FUTURES

Powers of observation

How to be a scientist.
Beth Cato resides in Arizona. Her novel Breath of Earth begins a new alternate history series with Harper Voyager. Her website is BethCato.com.

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Illustration by Jacey

I’ve been super-still in a tree for hours as I practise observation. I’m going to be a scientist, so learning to observe is very important. My corder hangs from my neck but I keep a hand near it all the time in case I spy something new. I already saw lots of birds that I mapped ages ago.

I’m about to climb down when I see a pretty red bird with white and black on its wings. I don’t know the name, but I know it’s in the RARE category for my region.

I snap a picture with my corder and hold my breath. A second later, the confirmation window pops up — the corder recognized the bird! Lots of words scroll by, but I can’t read most of them. Letters look mixed up to me, like alphabet pasta dumped in a bowl.

As I climb down the tree, the corder makes a soft click. I glance at it once I’m on the ground. The screen has lots of balloons and a big word with a C. I gasp.

I know that this means I did something good, but I need Mom to read it for me.

I hurry home, still moving quiet like I’ve practised. My dog Mickey doesn’t even wake up in the yard. I slip inside and follow Mom’s voice to the kitchen. She’s on the phone. Is she talking to Dad? He’s down in Bothell, where people make parts for the big spaceships.

Mom looks angry like I’ve never seen her before. I crouch down behind the table and watch her through a gap in the chairs.

“I sent you the info on my son Luis last week. I never heard back. I need him on the list.” Mom growls. “Don’t give me that. I don’t believe any of that ‘fair and unbiased’ lottery garbage.”

Luis is me. Why’s she talking about the lottery, though? It is fair. All the ads and posters say so. They show whole families that are sad but hopeful as they wave bye-bye to Earth and leave before the rocks fall from outer space.

“My husband and I … we don’t have essential skills to prioritize us for spots. I know rich families are paying their way in. Your quote to get three people aboard is …? Yeah. We … can’t do that. I expected as much.” She takes in big, deep breaths. “But Luis needs a berth. I was told you could make this happen. He’s healthy, smart. He’s dyslexic, yes, but with help …”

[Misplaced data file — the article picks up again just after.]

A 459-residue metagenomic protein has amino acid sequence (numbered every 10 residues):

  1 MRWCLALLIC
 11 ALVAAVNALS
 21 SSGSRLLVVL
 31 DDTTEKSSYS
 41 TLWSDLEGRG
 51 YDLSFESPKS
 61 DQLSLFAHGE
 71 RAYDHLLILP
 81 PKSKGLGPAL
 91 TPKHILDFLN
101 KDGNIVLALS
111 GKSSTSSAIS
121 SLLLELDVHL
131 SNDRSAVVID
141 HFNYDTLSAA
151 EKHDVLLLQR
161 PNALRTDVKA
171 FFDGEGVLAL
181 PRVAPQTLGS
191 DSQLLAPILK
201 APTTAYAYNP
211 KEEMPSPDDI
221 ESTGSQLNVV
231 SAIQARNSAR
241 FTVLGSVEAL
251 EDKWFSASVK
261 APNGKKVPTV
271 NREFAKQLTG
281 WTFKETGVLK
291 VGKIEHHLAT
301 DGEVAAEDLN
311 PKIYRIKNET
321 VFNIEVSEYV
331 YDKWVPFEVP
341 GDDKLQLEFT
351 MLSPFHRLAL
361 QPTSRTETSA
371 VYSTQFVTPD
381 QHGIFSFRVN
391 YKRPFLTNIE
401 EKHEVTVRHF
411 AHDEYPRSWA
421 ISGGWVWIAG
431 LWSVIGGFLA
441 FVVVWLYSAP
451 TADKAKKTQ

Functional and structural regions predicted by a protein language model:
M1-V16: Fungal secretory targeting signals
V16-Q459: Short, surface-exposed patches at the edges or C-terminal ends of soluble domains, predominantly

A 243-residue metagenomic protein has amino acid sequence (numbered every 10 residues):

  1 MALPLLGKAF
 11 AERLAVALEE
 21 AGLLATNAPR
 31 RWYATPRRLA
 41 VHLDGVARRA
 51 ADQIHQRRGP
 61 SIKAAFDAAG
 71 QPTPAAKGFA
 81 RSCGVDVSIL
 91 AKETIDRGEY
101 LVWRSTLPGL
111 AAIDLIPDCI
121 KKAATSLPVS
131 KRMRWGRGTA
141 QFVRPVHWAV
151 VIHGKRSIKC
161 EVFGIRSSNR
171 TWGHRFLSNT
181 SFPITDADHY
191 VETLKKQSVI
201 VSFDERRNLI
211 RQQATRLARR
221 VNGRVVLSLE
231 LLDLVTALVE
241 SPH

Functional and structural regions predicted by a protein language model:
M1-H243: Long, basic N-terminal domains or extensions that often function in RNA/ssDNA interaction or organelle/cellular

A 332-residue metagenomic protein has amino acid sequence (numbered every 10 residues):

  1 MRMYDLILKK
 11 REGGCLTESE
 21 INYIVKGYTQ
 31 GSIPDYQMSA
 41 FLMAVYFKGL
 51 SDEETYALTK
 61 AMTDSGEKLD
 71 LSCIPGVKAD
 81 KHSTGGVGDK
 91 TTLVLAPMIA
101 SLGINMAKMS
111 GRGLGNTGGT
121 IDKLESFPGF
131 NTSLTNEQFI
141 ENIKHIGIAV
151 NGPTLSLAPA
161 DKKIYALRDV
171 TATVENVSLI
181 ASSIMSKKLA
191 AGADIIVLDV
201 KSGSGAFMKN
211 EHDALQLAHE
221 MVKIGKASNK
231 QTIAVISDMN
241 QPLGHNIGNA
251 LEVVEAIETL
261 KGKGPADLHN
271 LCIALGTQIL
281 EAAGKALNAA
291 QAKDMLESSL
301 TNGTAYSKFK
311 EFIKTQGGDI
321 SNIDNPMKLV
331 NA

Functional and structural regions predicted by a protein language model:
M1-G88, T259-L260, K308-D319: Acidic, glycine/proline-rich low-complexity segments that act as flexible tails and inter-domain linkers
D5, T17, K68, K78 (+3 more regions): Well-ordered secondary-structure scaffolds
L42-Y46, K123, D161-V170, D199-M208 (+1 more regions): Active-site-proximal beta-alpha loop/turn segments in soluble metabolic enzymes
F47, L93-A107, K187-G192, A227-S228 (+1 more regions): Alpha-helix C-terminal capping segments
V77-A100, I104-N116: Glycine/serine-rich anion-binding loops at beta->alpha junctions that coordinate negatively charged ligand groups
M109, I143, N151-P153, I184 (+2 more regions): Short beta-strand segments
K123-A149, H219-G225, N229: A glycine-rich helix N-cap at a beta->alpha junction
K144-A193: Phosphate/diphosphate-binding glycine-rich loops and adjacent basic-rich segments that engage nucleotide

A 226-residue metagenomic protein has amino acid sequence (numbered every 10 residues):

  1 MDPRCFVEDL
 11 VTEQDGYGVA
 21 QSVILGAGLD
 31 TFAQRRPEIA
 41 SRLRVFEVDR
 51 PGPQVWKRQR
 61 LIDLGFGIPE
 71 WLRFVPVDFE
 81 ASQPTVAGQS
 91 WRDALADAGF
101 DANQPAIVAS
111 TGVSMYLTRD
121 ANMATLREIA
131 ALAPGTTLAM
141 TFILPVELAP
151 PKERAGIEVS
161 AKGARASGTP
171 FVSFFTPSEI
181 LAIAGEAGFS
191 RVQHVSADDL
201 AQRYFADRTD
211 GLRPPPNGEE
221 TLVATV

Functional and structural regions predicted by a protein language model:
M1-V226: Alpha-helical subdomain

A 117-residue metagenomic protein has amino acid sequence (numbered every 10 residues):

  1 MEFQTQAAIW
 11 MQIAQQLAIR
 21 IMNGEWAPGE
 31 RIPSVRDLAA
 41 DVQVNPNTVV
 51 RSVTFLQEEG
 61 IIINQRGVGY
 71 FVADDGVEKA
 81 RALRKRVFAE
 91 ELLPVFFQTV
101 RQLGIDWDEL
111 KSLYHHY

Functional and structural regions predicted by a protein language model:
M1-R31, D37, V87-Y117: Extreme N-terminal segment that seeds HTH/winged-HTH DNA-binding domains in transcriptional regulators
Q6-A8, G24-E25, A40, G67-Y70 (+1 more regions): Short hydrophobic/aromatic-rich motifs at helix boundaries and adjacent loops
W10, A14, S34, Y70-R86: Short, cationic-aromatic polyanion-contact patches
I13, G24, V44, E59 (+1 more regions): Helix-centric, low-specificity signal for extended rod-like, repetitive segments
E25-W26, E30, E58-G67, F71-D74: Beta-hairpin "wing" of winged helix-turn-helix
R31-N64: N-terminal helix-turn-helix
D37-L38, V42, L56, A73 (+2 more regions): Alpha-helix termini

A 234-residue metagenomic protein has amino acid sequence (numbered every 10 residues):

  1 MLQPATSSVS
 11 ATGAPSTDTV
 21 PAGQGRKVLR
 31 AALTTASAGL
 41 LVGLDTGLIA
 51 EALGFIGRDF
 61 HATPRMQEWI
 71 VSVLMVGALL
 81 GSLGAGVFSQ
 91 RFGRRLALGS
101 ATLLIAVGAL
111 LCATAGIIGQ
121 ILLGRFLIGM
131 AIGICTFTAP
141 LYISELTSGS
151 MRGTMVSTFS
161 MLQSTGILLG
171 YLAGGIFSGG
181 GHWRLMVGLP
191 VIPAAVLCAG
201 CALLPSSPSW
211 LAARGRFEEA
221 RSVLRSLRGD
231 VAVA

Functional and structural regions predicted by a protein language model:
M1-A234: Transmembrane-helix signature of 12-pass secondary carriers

The expression on her face scares me. Her free hand clenches her cross pendant like she could squeeze it flat. She’s silent for a minute. “Really? I want information on this couple, that they really want to adopt and love a child. That they understand this is forever.”

What is she talking about?

She goes quiet again. “Yes. I can send you the first payment in a few minutes.” She sets up her tablet on the counter. Her legs are quivering like she’s cold. Out in the yard, Mickey starts to bark. “I have to go. I think Luis is coming home for lunch. I’ll hear from you within three days with that information, then? Thank you.”

I figure I should act like I just came in. I scoot back to the front door, and open and shut it, loud this time.

“Hi, Mom!” I say as I walk into the kitchen. “Look!” I thrust the corder in her face. She doesn’t look angry now, but really happy to see me. Her tablet is face-down on the counter.

“Wow.” She reads my corder’s screen. “Congratulations, you’re now one of the top 50 bird mappers for the whole state, and number one for our county. I’m proud, mijo.” She hands back my corder. “You’re doing better than most grown-ups.”

“I’m saving all the birds!”

“Yes, you are. A number of these birds haven’t had their DNA sequenced yet. They’ll send a ’bot soon to get that done. You can map other creatures, too, remember. The New Earth scientists need to know all about bugs and mice and other things to preserve their data on the ships.”

“I can do that.” I puff out my chest. “Being champion mapper will make me look extra good in the lottery!”

Soon as I say that, I think, maybe I shouldn’t have. She might realize I was listening in and I’ll be in big trouble. But she only leans in to give me a quick kiss on the forehead.

“Don’t you worry about the lottery, Luis. We’ll take care of you, however we can.” She blinks fast. “Go wash your hands. I’ll heat up lunch.”

“Macaroni and cheese?” I back away.

“Macaroni and cheese.” Her smile seems stiff and weird, like how she looked last week when her cheeks were numb after the dentist took the gold out of her teeth.

I get to the hallway and take off my shoes and go ninja-quiet again. Instead of going to the bathroom, I sneak to the dining room.

Mom is staring at her tablet and she’s crying so hard she might fall down. Her hand hovers like she can’t quite touch the screen. “Luis will live. That’s what matters,” she says over and over.

Of course I’ll live! I frown, confused. She should be happy I’m such a great mapper, and that we’re going to have mac and cheese. Instead, she sobs.

I continue to observe her, because that’s what scientists do. I want to understand why she’s so sad. Maybe then, I’ll know how to make her happy again.

Nature 551, 668 (2017)

doi: 10.1038/d41586-017-07512-1
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